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The Hard, Simple Truth

One Social Network Still Dominates Publisher Site Traffic

Even as more readers use multiple social platforms, most still rely on just one for discovering articles.

Social is scary for publishers. Platform popularity and content reach can drop precipitously in the blink of an eye, taking a website’s traffic with it.

Some shifts are real but greatly overstated, like the sensational reports about the imminent demise of Facebook and Twitter (both remain vibrant sources of engagement for publishers). Other shifts, like content display algorithm changes, go relatively unnoticed but have major repercussions on overall website traffic.

Publishers aim to mitigate the risk of relying on social by publishing to many platforms, but the bulk of their traffic still comes from a single platform.

We analyzed 65,000 recent articles across a range of top publishers we work with to give you an inside look at the social networks that drive the most shares and traffic. We evaluated our publishers by share volume and social traffic across the top 5 social networks driving engagement for their sites: Facebook, Twitter, Linkedin, Pinterest, and Google+.

This analysis can help you benchmark your site’s performance and fine tune your social strategy.

Social Sharing Is Lopsided, With Some Surprise Winners

Below is a breakdown of share volume for articles by publisher category. Facebook remains the dominant social sharing force for many publishers, but in two publisher categories, Facebook sharing has been handily bested by sharing from other networks.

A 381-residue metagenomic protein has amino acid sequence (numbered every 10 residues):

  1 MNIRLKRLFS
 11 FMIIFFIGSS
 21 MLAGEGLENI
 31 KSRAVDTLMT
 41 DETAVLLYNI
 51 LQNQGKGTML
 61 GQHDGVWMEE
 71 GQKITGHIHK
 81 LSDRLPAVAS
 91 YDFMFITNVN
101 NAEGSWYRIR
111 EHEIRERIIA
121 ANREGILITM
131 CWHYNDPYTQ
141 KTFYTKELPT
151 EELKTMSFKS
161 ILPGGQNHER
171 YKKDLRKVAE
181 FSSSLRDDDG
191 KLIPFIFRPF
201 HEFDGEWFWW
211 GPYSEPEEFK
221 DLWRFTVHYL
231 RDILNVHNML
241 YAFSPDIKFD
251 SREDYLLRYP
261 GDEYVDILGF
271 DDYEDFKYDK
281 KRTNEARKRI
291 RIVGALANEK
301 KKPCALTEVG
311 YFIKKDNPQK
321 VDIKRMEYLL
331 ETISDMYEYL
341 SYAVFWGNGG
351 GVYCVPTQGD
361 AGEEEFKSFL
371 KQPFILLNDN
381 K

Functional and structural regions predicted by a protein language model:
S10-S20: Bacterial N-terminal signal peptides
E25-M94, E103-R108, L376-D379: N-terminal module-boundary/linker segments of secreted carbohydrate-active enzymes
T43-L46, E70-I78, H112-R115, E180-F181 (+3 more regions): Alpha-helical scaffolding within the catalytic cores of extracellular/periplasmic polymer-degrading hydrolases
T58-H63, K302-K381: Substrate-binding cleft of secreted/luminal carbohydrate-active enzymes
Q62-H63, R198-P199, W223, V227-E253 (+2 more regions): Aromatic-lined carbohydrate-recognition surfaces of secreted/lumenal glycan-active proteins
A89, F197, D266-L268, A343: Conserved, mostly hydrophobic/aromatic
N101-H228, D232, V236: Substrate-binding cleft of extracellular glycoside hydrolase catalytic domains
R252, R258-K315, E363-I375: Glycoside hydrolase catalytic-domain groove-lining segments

The overall sharing spread is more diverse than we expected. Despite concerns about Twitter’s underwhelming platform growth, it still drives significant sharing for many publishers. In addition, Pinterest is huge for lifestyle content brands, driving up to 85% of their social sharing. This lopsided Pinterest sharing is a direct result of Lifestyle publications targeting an audience primed to Pin, and they are giving that audience more and better images than most other publishers.

While Google+ gets shoved off to the side in many social discussions, we see a meaningful number of people are using it to share content for tech publications.

Bear a few things in mind with our results. First, this isn’t a comprehensive study for every publisher everywhere. Second, these results do not account for differences you might find if you consider share volume across publisher sizes in each category — we only included articles of top publishers.

Additionally, significant pigeonholing is inevitable in any categorical dataset. Today’s publishers are many things. Our results aren’t meant to map directly onto a complete publication. Rather, they present options that could help you optimize your social focus based on your content category. It might be worth looking into some beautiful, Pin-worthy photography sets for your next fashion feature, for example.

Despite Diverse Sharing, One Network Rules Social Traffic

Shares are not the only valuable social performance metric; your social content needs to drive people to your site too.

Ultimately, you can do a lot of awesome brand and relationship building on social, but it’s difficult to measure the benefit in revenue if you aren’t able to bring those readers onto your own website.

Social traffic is key for a modern publisher to thrive and stay relevant. The glory days of search traffic have passed. Not only is social the fastest growing source of traffic for top publishers, it already drives anywhere from 10% to more than 90% of their total site traffic.